Archives for posts with tag: light

I finally, finally spent a few minutes taking photos on the farm today.

The rhubarb is alive again, popping forth crinkled leaves from buxom pink buds on the soil surface.  The biggest leaves are the size of my palm, and I find myself wondering how many 2-inch stalks it would take to make a rhubarb pie.  But no, it deserves to grow.

Just downhill from the herb garden, the garlic’s standing proudly.  It came up a while back, after months of wondering and waiting if I’d done something terribly wrong.  It’s a tidy crop, keeping to linear geometry for the most part, for now.  The one love of elephant garlic is the exception, trouncing out at a 75 degree curve from its straw bed.

(The Elephant)

And, to my joy, the plum trees’ buds are swelling greenish white, readying themselves to break.  They’ve had a hard time at life, being alternately pruned, not pruned, watered, not watered, weeded or smothered by lawn.  On some branches, their shoots are so short it’s hard to tell one year’s growth from the next.  We’ve done our best to send them off well this season, at least.  I did my best to encourage some fresh growth this week, snipping and thinning and separating skyward branches with chunks of wood chips.  What will, in twenty and a half years, be arm-sized scaffolds supporting truckloads of sweet ripe fruit.  Please?

There is so much more, waiting.  Just waiting.

Tossed to the compost.

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From Monday, February 6.
A nearly full moon, already, again. I can’t quite recall what I was doing during the last full moon– I guess it was just after the new year, just as I was beginning again. This evening she came up bursting and wailing, a beacon in an already shimmering landscape. We’ve seen so much sun this winter. It doesn’t feel like winter, really, except the chill. Frost laces each morning, diamonds sparkling my path to the farm, and as I turn the bend around Hendrick’s Park–that shadow looming resolutely across the Laurel Valley– the sunrise is fuller, more golden and promising, day by day. The light is returning! Just today I seeded half of our onion crop for the year, ever so gingerly tucking dozens of deep black seed-cups under our home-made potting mix. Eight parts soil, four parts compost, four parts sand and vermiculite, and a couple cups of fish meal, lime, and kelp. I keep finding critters in it. I hope they aren’t onion seed-eating critters.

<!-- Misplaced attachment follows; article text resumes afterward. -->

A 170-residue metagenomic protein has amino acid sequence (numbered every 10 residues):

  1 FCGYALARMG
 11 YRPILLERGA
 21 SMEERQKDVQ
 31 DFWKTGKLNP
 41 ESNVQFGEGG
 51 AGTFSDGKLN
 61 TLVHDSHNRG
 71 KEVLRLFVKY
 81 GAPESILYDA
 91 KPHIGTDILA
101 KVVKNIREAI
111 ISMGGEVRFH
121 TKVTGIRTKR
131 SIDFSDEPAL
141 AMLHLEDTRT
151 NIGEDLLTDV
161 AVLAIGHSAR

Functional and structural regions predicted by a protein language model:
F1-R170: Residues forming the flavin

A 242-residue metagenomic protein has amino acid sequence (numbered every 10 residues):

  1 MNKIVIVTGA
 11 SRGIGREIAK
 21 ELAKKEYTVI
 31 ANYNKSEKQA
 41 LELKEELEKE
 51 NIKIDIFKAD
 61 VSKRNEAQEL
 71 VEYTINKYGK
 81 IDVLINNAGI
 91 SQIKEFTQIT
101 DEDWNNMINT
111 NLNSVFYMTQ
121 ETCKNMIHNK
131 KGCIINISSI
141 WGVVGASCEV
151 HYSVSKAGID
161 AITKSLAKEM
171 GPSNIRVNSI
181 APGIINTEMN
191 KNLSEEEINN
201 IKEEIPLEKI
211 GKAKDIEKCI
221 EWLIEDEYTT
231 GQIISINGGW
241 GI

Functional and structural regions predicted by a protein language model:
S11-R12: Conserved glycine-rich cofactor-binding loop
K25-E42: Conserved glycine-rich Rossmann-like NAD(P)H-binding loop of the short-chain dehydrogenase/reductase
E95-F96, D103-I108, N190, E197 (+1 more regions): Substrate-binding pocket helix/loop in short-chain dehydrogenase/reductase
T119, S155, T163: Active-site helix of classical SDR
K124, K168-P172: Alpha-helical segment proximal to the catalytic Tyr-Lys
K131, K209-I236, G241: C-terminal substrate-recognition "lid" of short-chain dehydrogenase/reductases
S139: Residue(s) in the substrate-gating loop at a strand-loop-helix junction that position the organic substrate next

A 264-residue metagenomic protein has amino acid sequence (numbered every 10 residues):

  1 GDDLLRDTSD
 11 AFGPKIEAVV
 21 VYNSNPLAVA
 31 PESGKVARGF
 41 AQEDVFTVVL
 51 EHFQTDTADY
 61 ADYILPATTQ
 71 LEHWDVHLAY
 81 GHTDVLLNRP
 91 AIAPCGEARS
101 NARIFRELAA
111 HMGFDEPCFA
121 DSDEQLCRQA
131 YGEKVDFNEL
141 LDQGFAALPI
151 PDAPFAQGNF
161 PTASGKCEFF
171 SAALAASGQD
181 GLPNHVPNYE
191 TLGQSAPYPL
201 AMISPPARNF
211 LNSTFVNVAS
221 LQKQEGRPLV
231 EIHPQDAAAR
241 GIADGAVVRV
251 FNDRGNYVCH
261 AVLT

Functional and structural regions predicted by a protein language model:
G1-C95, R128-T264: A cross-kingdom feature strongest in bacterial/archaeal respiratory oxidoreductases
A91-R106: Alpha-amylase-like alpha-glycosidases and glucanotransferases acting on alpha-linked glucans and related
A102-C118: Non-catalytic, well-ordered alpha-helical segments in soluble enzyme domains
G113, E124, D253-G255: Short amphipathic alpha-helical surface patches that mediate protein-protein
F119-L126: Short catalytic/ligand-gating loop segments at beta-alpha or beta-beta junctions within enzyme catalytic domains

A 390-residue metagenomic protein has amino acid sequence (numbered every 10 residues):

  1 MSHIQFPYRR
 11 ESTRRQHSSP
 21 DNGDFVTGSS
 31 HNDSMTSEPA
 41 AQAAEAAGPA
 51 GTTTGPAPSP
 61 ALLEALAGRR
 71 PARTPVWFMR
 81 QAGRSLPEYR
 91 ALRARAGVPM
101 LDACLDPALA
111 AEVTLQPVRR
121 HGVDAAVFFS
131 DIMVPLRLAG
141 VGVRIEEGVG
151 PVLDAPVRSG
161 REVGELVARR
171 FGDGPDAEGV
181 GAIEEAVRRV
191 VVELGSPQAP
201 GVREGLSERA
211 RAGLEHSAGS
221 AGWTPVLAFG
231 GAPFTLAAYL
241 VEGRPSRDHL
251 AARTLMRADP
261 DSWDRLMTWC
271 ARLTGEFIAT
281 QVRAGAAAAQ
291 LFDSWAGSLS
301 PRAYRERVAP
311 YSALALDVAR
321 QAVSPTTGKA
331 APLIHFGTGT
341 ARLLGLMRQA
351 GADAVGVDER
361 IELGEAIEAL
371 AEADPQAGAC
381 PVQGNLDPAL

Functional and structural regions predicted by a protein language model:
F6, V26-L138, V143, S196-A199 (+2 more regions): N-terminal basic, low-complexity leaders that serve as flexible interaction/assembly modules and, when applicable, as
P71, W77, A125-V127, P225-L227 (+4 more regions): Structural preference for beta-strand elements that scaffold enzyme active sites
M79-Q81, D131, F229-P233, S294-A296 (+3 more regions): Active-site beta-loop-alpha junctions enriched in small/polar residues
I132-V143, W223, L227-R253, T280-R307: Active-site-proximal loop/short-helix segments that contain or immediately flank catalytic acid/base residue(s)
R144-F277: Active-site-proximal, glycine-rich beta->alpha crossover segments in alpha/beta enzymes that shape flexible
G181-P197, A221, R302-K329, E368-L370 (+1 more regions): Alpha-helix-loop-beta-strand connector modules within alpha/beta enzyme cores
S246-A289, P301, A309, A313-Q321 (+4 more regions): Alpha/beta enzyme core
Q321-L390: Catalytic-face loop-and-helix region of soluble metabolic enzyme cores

Such momentous occasions as seeding a whole year’s crop on one little table happen so often in my life there that I fail to celebrate them, usually. What to do at the first spotting of crocus shoots under a dim eave in the drizzle of January? How can one possibly commemorate such a joyous act of courage? To trust– to know– that her leaves will grow fully and be cradled by broadening days and milder nights, even in the midst of frosts and torrential storms– that she is exactly as she should be… Who taught the crocus such bravery and poise?
Perhaps the moon, murmuring silver wisps of support into the ground below our feet. Perhaps the frost is just an echo.